If the husband writes a message to his wife saying “You are divorced,” whether that is via a mobile phone or on a piece of paper or via e-mail, then it depends on his intention at the time of writing. If he was determined to divorce her, then it counts as a divorce, but if he wrote that without the intention of divorce, rather he wanted to make his wife upset or some other reason, then it does not count as a divorce.
Ibn Qudamah (may Allah have mercy on him) said: Divorce does not take place if the word of divorce (talaq) is not uttered, except in two cases, one of which is when a person is unable to speak, such as a man who is mute; if he issues a divorce by means of gestures, then his wife is divorced.
The second case is if the divorce is written; if he intended it as such then his wife is divorced. This is the view of al-Sha’bi, al-Nakha’i, al-Zuhri, al-Hakam, Abu Haneefah and Malik, and it is the view that is narrated from al-Shafi’i.
If a man writes it without intending divorce, then it does not count as such according to the majority of scholars, because writing is open to interpretation, and he may have intended just to test the pen, or improve his handwriting, or upset his wife, without intending it (as a divorce). End quote from al-Mughni, 7/373
It says in Matalib Ooli al-Nuha (5/346): If the one who wrote the words of divorce says: I only intended to improve my handwriting thereby, or I only intended to upset my wife, that is to be accepted, because he knows best what his intention was, and he intended something that may be interpreted as other than divorce… and if he intended to upset his wife by making her think that he was divorcing her when in fact that was not the case, then he was not intending to divorce her. End quote.
Al- Shaykh Ibn Baz (may Allah have mercy on him) was asked: A man was sitting with his sister and his wife and he asked his sister to bring him a pen, then he wrote on a paper: “Talaq, talaq (divorce, divorce)” without referring to anybody. His sister got angry and took the pen, then she wrote three times, talaq, talaq, talaq (divorce, divorce, divorce).” Then she threw the paper to his wife and said to her: “Look, is what I have written correct?” But he did not intend to write these words for his wife.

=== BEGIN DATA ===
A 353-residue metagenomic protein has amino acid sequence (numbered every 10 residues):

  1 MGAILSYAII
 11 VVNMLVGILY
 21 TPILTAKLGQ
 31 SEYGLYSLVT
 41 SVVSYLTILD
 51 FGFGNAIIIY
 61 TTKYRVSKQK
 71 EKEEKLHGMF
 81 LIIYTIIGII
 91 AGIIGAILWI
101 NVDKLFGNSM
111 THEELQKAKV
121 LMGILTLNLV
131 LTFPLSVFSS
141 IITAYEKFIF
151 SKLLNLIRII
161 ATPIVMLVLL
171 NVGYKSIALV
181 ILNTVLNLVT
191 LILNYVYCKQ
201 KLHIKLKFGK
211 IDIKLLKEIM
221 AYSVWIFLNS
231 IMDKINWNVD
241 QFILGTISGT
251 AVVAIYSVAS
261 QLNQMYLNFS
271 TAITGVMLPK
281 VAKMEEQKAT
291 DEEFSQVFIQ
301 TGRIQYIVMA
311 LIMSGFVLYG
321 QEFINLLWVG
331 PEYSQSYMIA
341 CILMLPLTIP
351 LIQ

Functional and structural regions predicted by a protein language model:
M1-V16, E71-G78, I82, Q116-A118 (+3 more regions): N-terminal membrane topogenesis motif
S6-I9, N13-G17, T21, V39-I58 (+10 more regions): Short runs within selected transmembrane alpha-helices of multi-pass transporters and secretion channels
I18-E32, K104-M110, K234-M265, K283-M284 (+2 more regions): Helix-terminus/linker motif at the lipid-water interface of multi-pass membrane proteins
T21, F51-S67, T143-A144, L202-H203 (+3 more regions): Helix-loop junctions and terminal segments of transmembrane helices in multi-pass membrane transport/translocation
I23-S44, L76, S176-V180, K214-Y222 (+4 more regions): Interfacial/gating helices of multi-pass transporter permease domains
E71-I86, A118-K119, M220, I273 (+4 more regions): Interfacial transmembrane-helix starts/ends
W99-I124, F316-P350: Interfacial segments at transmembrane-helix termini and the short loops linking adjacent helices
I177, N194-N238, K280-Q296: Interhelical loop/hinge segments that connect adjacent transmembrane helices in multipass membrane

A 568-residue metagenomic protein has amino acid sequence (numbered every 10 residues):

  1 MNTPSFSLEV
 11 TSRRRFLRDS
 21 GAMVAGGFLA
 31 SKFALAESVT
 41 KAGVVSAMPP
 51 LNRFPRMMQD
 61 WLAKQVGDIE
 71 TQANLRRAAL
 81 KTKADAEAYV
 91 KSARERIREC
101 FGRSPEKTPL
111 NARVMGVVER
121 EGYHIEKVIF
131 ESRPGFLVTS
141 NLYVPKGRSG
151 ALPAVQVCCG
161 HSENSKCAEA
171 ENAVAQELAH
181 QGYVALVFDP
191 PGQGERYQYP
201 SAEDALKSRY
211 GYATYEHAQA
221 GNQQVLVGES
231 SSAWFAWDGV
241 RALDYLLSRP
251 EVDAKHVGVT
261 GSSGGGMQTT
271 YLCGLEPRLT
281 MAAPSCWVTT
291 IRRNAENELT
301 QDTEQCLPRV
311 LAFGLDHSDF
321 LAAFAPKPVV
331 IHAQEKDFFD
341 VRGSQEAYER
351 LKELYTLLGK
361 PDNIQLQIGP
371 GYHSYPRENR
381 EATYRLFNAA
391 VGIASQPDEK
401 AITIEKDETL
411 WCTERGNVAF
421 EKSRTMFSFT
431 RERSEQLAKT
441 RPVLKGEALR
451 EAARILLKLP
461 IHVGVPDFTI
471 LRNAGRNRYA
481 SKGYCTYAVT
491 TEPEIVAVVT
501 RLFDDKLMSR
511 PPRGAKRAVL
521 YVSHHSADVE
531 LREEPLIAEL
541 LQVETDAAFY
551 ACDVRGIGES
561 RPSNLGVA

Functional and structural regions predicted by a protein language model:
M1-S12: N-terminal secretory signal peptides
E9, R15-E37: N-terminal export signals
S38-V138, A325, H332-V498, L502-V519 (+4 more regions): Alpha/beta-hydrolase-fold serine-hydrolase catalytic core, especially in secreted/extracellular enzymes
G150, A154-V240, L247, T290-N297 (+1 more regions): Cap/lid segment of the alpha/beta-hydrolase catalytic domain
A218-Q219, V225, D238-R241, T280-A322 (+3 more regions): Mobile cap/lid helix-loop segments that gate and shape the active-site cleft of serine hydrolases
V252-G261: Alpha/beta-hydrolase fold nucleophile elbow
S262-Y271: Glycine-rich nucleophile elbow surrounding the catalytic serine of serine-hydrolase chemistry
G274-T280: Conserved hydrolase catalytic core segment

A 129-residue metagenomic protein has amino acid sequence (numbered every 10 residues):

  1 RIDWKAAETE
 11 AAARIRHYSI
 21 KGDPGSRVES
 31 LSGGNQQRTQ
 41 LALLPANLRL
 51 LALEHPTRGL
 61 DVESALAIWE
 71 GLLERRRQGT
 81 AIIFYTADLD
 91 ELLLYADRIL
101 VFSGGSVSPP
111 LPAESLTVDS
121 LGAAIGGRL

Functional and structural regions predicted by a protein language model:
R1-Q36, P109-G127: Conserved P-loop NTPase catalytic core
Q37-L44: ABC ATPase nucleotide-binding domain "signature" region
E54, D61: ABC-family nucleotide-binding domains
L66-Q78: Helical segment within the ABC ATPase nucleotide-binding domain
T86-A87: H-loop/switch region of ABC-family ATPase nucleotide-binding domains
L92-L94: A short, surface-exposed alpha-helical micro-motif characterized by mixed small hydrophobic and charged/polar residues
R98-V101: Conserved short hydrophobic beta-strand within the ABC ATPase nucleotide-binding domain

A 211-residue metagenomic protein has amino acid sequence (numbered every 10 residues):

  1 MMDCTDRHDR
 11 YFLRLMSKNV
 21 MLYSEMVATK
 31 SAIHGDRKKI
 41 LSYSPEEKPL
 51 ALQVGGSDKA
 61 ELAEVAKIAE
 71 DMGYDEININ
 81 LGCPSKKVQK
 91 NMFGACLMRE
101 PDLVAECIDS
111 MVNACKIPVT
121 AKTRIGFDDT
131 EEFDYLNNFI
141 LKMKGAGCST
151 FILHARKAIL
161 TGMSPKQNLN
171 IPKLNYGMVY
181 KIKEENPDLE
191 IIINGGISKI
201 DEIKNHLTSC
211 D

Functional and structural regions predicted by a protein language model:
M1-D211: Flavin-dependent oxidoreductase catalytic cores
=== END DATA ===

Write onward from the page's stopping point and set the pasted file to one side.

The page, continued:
He replied: This divorce does not count as such for the wife mentioned, if he did not intend thereby to divorce her. Rather he was simply writing or he intended something other than divorce, because the Prophet (peace and blessings of Allah be upon him) said: “Actions are but by intentions…”
This view was held by very many of the scholars and some of them narrated that it was the view of the majority, because writing is like a metaphor, and a metaphor does not count as a divorce unless it is intended as such, according to the more correct of the two scholarly opinions, unless the writing is accompanied by evidence that the intention was divorce, in which case it counts as such.
In the incident mentioned, there is nothing to indicate that the intention was divorce, so the marriage remains as it is, and actions are judged by intentions. End quote.
Al-Shaykh Muhammad ibn Ibraheem (may Allah have mercy on him) said:
We have received your question, from which we understand that a man wrote one divorce to his wife So and so the daughter of So and so, and that he added his signature and name to the writing, but he did not intend thereby to divorce his wife at all. Rather he wrote the paper to scare his wife and threaten her so that she would stop treating her husband badly. You are asking whether this man’s divorce of his wife counts as such or not.
The answer: Praise be to Allah. If the matter is as described, and by clearly writing words of divorce to his wife he did not intend anything other than to threaten her and scare her so that she would stop treating him badly, and he did not intend divorce at all, then this does not count as a divorce. And Allah is the source of strength. End quote.
Fatawa Muhammad ibn Ibraheem, 11/ question no. 3051
Al-Shaykh Muhammad ibn Ibraheem was also asked about a man who wrote words of divorce to his wife, intending thereby to upset his wife and threaten her. He replied:
It seems to us that this divorce does not count as such, rather he intended thereby to upset his wife and threaten her. The scholars have stated that if he intended by writing the words of divorce to improve his handwriting or upset his family, then his intention is to be accepted and the divorce does not count as such. It says in Sharh Zad al-Mustaqni’ (vol. 3 p. 150): If a man clearly writes the word of divorce to his wife in such a way that it appears clear, it counts as a divorce even if he did not intend it as such, because it is clearly stated. If he says, “I intended only to improve my handwriting or to upset my family,” that is to be accepted. End quote.
And Allah is the source of strength. End quote.
Fatawa Muhammad ibn Ibraheem, 11/question no. 3050.